Monday, our 3D prints failed again because of a power outage over the weekend. We recalculated our estimates of how much lift the balloons will generate and found that it might be appropriate to attach multiple balloons together.
During lunch, I went to the Personalizing The Personal Statement lunch club, which was really helpful. I am not sure what I am going to write about yet for the personal statement, but I hadn’t considered reading public successful personal statements from others. After lunch, I configured the Bluetooth chip to send twenty byte packets in a buffer, and connected it to the gyroscope. Currently, the system is capable of sending the data from the gyroscope to the online Bluetooth controller, although the gyroscopes measurements will need to be tuned to adjust for the new voltage.
Tuesday, for the first time, our CAD pieces all printed successfully. We didn’t realize that the motors that spin counterclockwise are threaded differently from the clockwise motors, so we had to heat and re-thread the motors. After we fixed the motors, we put together some of the CAD prices, and reinflated the balloon. After lunch, I continued to work on the Bluetooth system, which now works with the gyroscope.
Wednesday, we started assembling our cad pieces, and fixed some of the motors with higher voltage speed chips. It took a while to connect all the balloon wrappers to the propellers, but everything ended up working out well. Currently, we have three of our motors working, 2 counterclockwise and 1 clockwise. Also, our battery arrived. Although we had an old battery from the drone, we decided to get a different one with more power. Our new battery is only slightly heavier than our old one, but it has 12V instead of 7, and 9000mAh instead of 1800. We will have to solder on our own port to connect to the Arduino because it currently has a charging port that limits the amp output. During lunch, I went to the Getting the Reference Letters That Get You Results club. The club talked about how you can help your references by giving them notes on stories and characteristics they could talk about. After lunch, I adjusted the readings from the gyroscope to be accurate with the higher voltage. We also noticed that the parts case was broken, probably because of wear and tear since it was supporting the full weight of the drone components. We plan to create a crumple zone to protect the drone from falling too hard, one of the ideas I had early on in the brainstorming process. We are taking this opportunity to make the case more sturdy in the center, which supports the propellers, and much lighter on the front and back, which only has to contain and support the battery, Arduino, and GPS.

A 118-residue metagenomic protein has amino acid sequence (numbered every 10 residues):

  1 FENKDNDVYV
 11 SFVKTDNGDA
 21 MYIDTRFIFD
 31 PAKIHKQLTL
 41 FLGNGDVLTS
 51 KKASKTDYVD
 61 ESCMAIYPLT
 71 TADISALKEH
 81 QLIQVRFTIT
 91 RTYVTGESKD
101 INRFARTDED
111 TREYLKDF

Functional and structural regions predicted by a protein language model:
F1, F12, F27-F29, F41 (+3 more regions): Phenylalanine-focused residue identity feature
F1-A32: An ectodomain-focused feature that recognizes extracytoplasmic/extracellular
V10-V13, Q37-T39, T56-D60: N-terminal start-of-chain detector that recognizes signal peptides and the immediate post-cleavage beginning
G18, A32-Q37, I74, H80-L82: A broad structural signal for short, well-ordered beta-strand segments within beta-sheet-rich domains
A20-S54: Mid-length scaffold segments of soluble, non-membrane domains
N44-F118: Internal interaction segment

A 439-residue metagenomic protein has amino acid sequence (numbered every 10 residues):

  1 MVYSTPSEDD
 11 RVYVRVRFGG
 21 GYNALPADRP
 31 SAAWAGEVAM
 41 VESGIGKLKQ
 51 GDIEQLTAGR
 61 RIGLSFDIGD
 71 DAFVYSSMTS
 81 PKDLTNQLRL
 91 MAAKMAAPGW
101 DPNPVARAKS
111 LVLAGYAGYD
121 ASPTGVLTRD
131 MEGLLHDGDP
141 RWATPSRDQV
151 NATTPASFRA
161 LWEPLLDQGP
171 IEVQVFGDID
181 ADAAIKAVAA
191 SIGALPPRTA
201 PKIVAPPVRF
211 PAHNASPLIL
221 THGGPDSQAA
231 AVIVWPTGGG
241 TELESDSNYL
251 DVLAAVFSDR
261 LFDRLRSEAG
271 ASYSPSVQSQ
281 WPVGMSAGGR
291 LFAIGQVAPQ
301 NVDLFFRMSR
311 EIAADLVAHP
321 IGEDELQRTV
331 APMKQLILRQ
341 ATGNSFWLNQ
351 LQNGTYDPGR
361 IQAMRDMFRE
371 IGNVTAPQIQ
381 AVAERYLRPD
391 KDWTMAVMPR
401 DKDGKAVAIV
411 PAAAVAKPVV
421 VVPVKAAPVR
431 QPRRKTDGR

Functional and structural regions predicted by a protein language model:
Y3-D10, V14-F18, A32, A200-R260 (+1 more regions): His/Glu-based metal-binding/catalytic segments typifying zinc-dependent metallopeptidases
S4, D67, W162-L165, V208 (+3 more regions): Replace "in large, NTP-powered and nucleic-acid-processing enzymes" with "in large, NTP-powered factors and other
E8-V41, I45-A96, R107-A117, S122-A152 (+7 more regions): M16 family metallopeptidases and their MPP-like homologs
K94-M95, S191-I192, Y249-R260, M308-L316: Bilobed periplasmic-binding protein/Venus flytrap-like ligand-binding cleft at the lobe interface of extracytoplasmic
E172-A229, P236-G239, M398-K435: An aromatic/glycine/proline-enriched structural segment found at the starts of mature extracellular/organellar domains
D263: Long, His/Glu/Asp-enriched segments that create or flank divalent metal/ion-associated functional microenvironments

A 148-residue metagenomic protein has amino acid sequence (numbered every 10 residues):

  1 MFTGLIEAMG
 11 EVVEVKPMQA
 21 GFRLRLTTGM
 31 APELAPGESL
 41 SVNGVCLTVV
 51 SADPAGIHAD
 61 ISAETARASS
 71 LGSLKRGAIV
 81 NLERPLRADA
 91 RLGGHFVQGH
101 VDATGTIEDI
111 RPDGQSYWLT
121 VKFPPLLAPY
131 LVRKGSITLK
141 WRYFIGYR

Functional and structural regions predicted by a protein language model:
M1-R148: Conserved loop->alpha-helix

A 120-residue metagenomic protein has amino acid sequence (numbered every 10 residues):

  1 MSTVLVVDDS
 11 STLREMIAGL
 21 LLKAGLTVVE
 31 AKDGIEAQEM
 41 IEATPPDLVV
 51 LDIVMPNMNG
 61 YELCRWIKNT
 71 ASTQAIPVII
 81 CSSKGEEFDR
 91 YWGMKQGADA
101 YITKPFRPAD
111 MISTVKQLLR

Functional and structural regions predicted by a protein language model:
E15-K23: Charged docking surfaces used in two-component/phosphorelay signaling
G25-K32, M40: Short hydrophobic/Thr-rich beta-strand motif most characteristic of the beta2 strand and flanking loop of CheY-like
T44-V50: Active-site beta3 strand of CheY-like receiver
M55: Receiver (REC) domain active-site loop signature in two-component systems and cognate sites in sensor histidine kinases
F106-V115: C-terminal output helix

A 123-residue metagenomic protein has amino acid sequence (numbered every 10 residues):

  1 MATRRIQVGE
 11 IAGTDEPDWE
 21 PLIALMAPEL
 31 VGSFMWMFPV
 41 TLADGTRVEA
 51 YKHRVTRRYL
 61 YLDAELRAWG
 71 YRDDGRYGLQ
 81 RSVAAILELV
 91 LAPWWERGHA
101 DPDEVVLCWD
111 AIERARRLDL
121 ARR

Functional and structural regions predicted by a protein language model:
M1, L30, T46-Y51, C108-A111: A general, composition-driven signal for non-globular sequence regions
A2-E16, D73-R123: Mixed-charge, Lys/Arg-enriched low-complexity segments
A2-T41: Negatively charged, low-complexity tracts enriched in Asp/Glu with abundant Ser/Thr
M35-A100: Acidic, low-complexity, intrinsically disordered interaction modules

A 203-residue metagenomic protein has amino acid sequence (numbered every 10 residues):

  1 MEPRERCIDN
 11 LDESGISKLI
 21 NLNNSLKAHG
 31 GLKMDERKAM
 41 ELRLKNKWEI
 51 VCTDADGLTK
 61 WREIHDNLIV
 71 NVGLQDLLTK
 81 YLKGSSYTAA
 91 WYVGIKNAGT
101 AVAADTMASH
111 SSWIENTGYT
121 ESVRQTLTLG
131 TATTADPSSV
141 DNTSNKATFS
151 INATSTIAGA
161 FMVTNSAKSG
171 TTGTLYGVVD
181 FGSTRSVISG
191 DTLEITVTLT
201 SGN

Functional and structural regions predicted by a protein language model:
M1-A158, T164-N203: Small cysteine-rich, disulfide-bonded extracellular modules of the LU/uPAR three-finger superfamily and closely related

Thursday, we got higher quality brushless motors, which could create more thrust and were more energy efficient. We tested out the new motors, and they worked smoothly. I soldered a barrel Jack port onto the inside of our battery, which would allow us to draw more amps from the battery when using it, although we will still have to use the original connector to charge it. We also created a crumple zone out of paper, which can cushion any calls the drone could have. We’re not sure if we will use the crumple zone because even though it doesn’t take up much weight, it would create a significant amount of air resistance. After lunch, we tested all the electronic components. The motors, Bluetooth, and gyroscope all work, but it remains to be seen if we can add a servo for the rudder or GPS. Then, an acting coach came in to help us with our presentations. Some of the advice about communicating the gist of your project first before going into details or reasoning was really helpful.